When you receive your shiny new IP, it may have little to no sending history, this is what we call a cold IP.

IP warming is an important step to acquire a good reputation with ISPs, the warming process is used to build a reputation with receiving servers that you intend to send your messages too, think of it as stranger politely knocking on doors of Gmail asking to enter rather than letting yourself in, the latter is not only is un-polite but may cause your messages to be flagged as suspicious by Gmail spam filter or blocked entirely, it’s all about building trust and confidence between you the sender and the ISP as a new sender.

ISPs are there to protect their recipient and will want to see that you are sending relevant, consent-based messages to permit your mailings into your recipient’s inbox.

ISP will monitor your IP to track your sending behaviour and are likely to accept your messages based on the sender following email best practices.

During the IP warming process, you should send consistent, low volume email campaigns, gradually increasing this volume per day until you have reached your full volume capacity.

It can take up to 4-6 weeks to complete the IP warming phase. This depends on your volume amount and how well your recipients are engaging with your messaging.

During the warming process, ISPs like Hotmail will set receiving limits on your IP until you have met their standards of good reputation.

First steps with IP warming

  • Ensure your IT team updates your DNS authentication records, SPF DKIM and DMARC.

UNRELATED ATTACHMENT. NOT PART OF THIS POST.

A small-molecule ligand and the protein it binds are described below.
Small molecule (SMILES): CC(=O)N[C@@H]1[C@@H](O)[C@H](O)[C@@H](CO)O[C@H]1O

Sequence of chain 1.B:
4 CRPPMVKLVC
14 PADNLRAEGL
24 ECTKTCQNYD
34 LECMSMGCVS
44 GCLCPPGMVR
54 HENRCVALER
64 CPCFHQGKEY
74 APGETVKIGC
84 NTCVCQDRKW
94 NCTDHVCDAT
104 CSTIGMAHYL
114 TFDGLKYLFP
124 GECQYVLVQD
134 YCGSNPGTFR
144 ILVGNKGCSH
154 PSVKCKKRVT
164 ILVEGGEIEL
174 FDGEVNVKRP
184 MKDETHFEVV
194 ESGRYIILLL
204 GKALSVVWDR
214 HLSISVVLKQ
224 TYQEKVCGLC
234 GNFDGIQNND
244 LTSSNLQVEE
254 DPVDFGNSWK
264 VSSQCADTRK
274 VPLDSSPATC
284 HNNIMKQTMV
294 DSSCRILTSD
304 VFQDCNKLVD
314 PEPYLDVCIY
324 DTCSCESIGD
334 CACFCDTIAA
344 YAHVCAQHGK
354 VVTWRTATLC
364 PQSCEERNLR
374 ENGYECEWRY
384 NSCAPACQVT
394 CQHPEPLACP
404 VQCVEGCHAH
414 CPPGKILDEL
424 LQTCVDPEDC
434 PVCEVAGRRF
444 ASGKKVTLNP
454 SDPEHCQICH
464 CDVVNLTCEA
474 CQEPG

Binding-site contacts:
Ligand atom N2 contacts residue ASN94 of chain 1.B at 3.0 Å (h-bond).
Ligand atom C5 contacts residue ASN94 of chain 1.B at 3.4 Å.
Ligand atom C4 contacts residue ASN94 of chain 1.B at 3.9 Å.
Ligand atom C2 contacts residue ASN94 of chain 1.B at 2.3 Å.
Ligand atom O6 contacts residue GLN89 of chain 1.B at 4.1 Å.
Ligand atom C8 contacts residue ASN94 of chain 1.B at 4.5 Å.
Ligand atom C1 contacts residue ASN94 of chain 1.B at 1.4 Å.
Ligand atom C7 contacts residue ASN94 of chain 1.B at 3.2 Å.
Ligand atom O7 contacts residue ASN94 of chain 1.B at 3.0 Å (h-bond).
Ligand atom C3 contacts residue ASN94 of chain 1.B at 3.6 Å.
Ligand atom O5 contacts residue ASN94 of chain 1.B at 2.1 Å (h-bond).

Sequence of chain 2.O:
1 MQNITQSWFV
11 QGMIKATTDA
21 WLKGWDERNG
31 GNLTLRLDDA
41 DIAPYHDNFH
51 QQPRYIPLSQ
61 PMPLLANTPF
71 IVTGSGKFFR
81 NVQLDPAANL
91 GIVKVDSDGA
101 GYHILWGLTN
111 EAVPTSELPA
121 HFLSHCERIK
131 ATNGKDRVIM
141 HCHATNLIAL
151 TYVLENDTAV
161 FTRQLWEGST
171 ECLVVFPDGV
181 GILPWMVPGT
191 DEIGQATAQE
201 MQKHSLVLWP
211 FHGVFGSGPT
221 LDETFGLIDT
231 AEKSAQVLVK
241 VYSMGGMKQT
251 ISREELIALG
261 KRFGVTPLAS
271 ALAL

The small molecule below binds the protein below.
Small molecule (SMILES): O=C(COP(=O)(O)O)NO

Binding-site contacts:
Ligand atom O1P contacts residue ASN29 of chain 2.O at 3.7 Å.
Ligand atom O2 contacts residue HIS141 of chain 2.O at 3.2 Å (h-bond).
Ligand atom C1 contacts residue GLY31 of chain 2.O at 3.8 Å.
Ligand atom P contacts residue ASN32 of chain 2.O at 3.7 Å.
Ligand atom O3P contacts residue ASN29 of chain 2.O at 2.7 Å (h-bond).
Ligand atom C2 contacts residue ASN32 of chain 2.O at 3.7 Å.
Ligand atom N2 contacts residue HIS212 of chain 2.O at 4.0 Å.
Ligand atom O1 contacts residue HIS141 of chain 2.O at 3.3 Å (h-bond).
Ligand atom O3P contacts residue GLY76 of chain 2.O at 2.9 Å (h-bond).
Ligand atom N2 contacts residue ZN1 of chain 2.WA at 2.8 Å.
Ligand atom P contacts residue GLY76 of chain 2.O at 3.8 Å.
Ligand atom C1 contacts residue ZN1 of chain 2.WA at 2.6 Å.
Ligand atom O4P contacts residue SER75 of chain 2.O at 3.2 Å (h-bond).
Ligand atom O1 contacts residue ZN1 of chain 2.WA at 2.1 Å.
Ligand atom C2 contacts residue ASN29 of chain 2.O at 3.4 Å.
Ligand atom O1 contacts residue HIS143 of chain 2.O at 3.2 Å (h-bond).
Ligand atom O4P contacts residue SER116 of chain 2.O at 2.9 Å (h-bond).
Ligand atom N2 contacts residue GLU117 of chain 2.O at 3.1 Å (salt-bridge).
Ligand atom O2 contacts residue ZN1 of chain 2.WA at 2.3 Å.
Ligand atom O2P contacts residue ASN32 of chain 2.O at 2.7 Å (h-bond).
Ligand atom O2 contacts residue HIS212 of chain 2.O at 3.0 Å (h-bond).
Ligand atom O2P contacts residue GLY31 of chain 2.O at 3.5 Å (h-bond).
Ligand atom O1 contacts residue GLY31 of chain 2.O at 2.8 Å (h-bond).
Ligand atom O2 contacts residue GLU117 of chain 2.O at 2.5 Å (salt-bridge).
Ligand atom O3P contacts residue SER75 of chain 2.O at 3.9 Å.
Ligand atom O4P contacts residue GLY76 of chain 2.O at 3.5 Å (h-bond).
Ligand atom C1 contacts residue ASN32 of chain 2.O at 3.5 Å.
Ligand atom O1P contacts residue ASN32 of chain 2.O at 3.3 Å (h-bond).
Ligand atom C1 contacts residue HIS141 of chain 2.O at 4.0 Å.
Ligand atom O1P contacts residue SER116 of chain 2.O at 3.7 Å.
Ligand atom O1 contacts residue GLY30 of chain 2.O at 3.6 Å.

• Segment your data and use email validation tools to clean your recipient list before any sends.
  • Focus on your most active users only during IP warming phase, these would be recipients who have recently opened, clicked an email and that have opted-in to your mailings using the double opt-in
  • Be creative with your email content, create content that initiates recipient engagement.
  • If you are using a data list that has not been targeted or sometime, first send a welcome email, this will act as a reminder to your recipients that they have opted-in to prevent spam complaints.
  • Be consistent in your sending, gone weeks without any sends? you might have to restart your warming process.
  • Make sure you unsubscribe links are highly visible.
  • It’s very important to add a privacy policy to your website

Warming schedule

The IP warming schedule assists in gradually establishing a reputation with ISPs as a legitimate email sender.

Day Daily sending volume
1 500
2 1000
3 2500
4 5000
5 10000
6 20000
7 40000
8 60000
9 100000
10 150000
11 200000
12 250000
13 300000
14 400000
  Continue to double your volume until you have reached your target daily volume.


Steps to take during the IP warming process

  • Review your frequency and be consistent in your sending
  • Keep your abuse complaints low
  • Seeing threshold limits, stop sending and re-start the send later in the day or the next day.
  • Each day should start with your most actives, engaged recipients.
  • Seeing some blocks on your first send? don’t worry too much, stay the course, ensure you’ve implemented of the above, remove recipients from your marketing campaigns who are consistently not engaging., ISPs are trying to determine your legitimacy, as a sender.

What ISPs like to see

  • Consistent email frequency.
  • Steady opens and clicks from your recipients.
  • Consistent email frequency.
  • Email best practices are following, whether that is relating to content or list hygiene.
  • Emails are authenticated correctly (SPF, DKIM, DMARC)

What ISPs don’t like to see

  • If too many of recipients click the spam button, your IP reputation is likely to decrease.
  • Unforeseen volume increases.
  • Invalid email addresses and spam traps within your data list.
  • Very little engagement

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